Not long after we passed the Sardan camp we received the vizier who in a state of shock told us that the pharaoh is in danger and we must hurry. Hurry we did, speeding toward the north. I never thought we would be ambushed. Shortly after the vizier left, enemy men in chariots appeared suddenly out of the forests on our right. They covered the grounds like grasshoppers in their multitude. They were more than the grasshoppers and they were innumerable. I never even managed to fire a single arrow. There was no time, they came too quickly. Our leather jackets with metal scales are no match for their arrows. Many of us fell to their arrows. The infantry abandoned us, running for their dear life at the sight of the enemy chariots. Our division, the glorious division of Re, the very division that stands for Abounding in Valor, scattered.
I told my driver to bring us to safety and he drove the horses wild, heading north. Behind us, it was a slaughter. Men who couldn’t run fell by spears of the wretched Khatti chariots. Those who run often fell to arrows. I covered myself and the driver with my shield, praying to Amun that all would be well. The chariots in front of us tipped but the horses never stopped; the men were dragged to death. My driver swung violently to the left to avoid hitting the tipped chariot. I had to grasp the sides of the chariot to avoid falling but my bow fell out of my hands. There was no time to pick it up. The enemy dust cloud was right behind us. Armed with only a number of spears and my arrows, I was useless as an infantry without his axe.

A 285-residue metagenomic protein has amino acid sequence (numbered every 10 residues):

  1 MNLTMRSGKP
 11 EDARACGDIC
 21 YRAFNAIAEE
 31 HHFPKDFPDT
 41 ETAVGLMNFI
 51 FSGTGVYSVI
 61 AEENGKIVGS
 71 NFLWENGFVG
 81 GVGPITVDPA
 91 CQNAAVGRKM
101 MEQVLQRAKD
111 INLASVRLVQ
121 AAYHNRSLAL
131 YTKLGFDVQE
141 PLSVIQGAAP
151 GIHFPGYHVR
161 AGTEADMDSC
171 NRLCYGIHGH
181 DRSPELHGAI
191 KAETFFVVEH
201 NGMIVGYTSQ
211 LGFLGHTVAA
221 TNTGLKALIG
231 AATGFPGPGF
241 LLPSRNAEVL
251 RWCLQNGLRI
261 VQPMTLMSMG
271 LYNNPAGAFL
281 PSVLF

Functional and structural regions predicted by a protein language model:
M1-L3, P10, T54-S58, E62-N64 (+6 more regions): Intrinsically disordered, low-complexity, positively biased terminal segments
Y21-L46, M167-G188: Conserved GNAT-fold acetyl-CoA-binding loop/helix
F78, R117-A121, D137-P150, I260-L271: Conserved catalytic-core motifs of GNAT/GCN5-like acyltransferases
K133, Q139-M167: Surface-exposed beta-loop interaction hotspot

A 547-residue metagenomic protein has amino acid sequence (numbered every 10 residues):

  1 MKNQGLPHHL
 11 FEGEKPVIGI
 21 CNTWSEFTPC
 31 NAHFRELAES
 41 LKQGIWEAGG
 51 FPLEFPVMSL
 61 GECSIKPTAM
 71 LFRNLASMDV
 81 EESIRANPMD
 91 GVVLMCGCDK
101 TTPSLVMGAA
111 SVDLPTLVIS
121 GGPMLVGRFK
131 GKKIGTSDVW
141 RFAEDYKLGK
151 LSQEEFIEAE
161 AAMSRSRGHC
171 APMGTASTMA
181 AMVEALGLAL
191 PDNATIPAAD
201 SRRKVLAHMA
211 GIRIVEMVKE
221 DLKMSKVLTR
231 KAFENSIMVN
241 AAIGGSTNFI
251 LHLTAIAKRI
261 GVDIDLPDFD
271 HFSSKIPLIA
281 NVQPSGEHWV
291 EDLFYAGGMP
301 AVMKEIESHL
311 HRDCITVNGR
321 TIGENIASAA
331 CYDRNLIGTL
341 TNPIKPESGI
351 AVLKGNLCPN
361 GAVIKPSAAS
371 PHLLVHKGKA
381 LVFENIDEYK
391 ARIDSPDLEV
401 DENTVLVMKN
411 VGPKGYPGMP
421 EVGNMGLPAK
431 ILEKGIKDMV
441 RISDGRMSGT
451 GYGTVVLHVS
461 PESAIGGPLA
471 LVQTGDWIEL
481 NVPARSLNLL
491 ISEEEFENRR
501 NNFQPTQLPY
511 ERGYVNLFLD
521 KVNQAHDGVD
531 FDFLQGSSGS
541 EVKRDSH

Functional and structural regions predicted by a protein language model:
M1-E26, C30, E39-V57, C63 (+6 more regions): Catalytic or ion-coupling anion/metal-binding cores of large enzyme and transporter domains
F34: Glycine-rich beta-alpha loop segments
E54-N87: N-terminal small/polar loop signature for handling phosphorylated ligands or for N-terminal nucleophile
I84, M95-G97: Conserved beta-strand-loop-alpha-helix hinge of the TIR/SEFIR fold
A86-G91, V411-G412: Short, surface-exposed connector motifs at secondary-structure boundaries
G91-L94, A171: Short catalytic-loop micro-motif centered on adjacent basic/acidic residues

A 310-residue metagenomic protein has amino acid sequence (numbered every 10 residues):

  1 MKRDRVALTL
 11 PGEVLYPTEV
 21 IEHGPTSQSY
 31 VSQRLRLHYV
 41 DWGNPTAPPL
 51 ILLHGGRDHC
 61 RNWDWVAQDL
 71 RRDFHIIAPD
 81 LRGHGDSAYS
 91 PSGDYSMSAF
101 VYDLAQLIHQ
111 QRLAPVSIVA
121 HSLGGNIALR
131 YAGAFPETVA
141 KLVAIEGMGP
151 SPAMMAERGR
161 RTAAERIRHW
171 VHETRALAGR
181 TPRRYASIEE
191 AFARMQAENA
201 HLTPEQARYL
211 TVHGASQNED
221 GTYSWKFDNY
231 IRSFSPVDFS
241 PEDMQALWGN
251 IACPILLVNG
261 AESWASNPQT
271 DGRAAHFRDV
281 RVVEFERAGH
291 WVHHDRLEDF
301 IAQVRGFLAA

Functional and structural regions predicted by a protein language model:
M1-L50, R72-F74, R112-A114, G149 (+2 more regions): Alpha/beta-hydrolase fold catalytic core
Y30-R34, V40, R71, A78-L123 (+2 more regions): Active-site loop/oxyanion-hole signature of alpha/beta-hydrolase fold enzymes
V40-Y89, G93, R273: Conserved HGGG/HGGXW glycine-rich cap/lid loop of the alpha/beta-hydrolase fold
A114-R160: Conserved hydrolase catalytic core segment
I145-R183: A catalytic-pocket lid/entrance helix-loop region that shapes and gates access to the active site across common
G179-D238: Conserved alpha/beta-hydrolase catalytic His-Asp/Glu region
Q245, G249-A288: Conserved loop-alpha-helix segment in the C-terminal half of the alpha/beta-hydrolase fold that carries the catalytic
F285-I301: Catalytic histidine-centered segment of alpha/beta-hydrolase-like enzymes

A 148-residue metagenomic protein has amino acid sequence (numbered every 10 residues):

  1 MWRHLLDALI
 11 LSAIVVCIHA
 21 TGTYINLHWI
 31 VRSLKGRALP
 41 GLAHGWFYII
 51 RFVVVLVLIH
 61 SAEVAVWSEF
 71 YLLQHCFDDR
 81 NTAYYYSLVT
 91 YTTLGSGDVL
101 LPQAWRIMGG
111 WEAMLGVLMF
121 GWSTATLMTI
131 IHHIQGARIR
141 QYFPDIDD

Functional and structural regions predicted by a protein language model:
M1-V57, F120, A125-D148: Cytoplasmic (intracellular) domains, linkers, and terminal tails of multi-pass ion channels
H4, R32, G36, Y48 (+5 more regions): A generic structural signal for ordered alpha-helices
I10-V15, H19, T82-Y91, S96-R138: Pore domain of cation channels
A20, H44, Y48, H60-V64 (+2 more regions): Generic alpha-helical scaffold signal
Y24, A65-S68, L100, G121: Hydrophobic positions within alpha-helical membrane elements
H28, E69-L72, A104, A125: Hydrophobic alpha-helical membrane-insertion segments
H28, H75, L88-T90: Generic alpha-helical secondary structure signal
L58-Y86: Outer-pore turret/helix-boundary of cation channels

Behold! We arrived at the Amun division camp. There were shields all around it, protecting the camp. I thought we were saved. My driver drove the horses straight toward the camp entrance. Behold! The men inside the camp started to run! Those cowards are fleeing before even engaging the enemy! What madness! I had no choice but to run with them. The blinding lights bouncing off my necklace of golden flies seemed to insult me. I had received this very necklace from his majesty for valor. Where was my valor? I seem to have lost it in the confusion of the battle. It was no use to stand and fight, the enemy was too strong.